New Delhi: With fast improving macro picture, the Indian economy will achieve a growth rate of 5.8 per cent in the current financial year while the fiscal situation is set to improve considerably with the government expected to completely exit subsidy on diesel soon, Finance Secretary Mr Arvind Mayaram said at an ASSOCHAM meeting in New Delhi today.
The Indian economy had grown at 4.7 per cent in the financial year 2014-15. However, the situation is fast improving. “I am confident we will achieve 5.8 per cent in the current financial year as the green shoots of recovery in the economy are surely visible. Besides the Budget has strong growth impulses”, the Finance Secretary said in his interaction with the members of ASSOCHAM Managing Committee, comprising eminent industry leaders here at New Delhi.
Given the subdued global outlook, the Indian economy is doing fairly well as is evident from several key data points such surge in capital goods and “we clearly see expansion in new orders”.
While tensions in Iraq and the unfolding global geo-political situation was not encouraging, Mr Mayaram said, “ we have been lucky on oil. We will be able to exit the diesel subsidy. “With the roll out of the Direct Benefit Transfer (DBT), the subsidy burden on the government is going to come down significantly, he pointed out. The subsidy bill on account of petroleum has been pegged lower at Rs 63,427 crore for the FY’ 15, much lower than Rs 83,998 crore in the previous fiscal, added Finance Secretary.
The Finance Secretary said with these improving numbers, the government should be able to achieve the Fiscal Deficit target of 4.1 per cent of GDP for the current fiscal even though it may appear to be difficult. He allayed concerns whether the assumptions of tax buoyancy of 19 per cent for FY’ 15 was accurate. He said the tax revenue grew by 12 per cent with GDP expansion of 4.7 per cent in FY’ 14. “If growth will go up to 5.8 per cent, 19 per cent is not unprecedented”, he said.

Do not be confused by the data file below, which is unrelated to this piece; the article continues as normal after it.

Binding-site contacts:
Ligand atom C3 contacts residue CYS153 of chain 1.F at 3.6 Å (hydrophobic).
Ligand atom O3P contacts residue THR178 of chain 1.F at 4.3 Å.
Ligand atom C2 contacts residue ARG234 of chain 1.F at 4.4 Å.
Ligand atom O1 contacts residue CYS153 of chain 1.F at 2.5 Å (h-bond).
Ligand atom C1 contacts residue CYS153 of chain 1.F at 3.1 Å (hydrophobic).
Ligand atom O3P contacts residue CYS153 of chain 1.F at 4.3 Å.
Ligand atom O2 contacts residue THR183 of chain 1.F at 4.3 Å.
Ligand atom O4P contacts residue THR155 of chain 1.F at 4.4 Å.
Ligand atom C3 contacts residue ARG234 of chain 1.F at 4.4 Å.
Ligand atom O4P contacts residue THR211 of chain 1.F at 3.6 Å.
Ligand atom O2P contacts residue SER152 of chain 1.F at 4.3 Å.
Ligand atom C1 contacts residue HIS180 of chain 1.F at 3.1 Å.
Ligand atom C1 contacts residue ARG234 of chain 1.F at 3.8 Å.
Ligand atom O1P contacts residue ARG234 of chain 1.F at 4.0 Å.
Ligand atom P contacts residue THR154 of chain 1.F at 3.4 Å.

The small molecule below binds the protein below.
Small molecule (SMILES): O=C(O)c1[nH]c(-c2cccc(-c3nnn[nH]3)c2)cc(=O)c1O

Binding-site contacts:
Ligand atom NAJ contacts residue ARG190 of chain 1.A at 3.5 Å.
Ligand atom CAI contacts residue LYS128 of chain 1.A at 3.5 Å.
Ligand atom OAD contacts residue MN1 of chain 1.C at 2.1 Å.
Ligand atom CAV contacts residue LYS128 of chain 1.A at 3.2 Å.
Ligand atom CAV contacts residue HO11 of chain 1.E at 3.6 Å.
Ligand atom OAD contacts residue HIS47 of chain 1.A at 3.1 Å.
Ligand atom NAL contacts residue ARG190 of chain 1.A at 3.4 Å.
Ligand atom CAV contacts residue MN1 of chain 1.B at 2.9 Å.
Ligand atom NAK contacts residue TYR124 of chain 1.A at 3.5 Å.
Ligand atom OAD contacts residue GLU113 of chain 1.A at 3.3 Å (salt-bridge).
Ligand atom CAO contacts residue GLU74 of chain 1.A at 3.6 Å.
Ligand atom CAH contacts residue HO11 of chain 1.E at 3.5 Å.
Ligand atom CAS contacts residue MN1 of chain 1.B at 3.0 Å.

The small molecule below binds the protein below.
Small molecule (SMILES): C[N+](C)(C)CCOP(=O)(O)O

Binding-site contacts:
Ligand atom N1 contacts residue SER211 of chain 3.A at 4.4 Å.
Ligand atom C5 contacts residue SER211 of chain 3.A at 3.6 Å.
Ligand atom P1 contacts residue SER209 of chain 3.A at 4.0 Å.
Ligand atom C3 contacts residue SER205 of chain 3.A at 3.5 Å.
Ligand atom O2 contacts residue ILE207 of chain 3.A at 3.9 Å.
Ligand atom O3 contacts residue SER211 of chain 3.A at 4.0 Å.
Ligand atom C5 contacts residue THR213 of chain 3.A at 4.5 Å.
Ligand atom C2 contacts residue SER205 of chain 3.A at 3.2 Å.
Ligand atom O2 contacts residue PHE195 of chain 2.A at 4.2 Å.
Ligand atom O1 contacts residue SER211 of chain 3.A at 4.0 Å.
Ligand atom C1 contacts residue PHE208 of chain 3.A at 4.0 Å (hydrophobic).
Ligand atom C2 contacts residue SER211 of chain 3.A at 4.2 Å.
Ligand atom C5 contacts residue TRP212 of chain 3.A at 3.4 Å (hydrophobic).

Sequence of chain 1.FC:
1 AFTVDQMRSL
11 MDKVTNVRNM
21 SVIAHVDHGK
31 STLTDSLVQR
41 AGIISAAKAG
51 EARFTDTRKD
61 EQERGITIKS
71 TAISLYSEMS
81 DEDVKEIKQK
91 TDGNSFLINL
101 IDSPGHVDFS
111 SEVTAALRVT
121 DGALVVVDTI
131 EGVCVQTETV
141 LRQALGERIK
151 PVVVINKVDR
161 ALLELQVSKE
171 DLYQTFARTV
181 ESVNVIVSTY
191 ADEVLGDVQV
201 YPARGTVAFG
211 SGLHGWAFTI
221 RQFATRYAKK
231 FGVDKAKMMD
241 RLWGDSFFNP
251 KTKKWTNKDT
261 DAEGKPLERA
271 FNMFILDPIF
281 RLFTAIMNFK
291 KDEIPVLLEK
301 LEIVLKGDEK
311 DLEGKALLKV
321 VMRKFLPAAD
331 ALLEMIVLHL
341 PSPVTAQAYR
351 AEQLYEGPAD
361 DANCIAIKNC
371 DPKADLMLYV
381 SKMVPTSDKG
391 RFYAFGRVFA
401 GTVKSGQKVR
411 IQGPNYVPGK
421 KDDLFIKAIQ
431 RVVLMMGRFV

The Finance Secretary said the RBI had stated in its recent credit policy that it would not hold interest rates high any longer than required. “As we see inflation coming down, hope that threshold (of RBI) we will be able achieve soon enough”
Answering a question whether the composite cap of 49 per cent foreign investment (FDI and FII and other categories) was right, the Finance Secretary said, the policy takes into account overseas investment of “any colour or kind” and there would always be some limit. He said the issue is complex and the government is seized of it. But said the policies on foreign investments continue “ to push the boundaries”.
On concerns over the reported figure of 250 tonnes of smuggled gold, Mr Mayaram said it was too big to be true and was not possible in the present day surveillance and the money trail that can be tracked through different laws dealing with money laundering. He made it clear that the dispensation of 80:20 gold imports will continue as it has helped re-exports. “We cannot afford 1000 tonnes of gold import at a bill of USD 55 billion “.
On demand from some ASSOCHAM members for protection to the domestic telecom and electronics items, he said the government can only remove the inverted duty structure but the international commitments on import duty like provided in the ITA cannot be breached.
In his presentation, ASSOCHAM President Mr Rana Kapoor said the overall business confidence has improved in the recent months. However, he expressed the hope that some of the impediments like the Land Acquisition Act would be removed.
He also made a forceful recommendation of getting it back on the drawing board the blueprint of making Mumbai as the international financial hub by declaring it as the Economic Region. Mr Kapoor, noted banker himself, also suggested setting up forex clearance mechanism. Besides the rupee invoicing of international trade should be encouraged.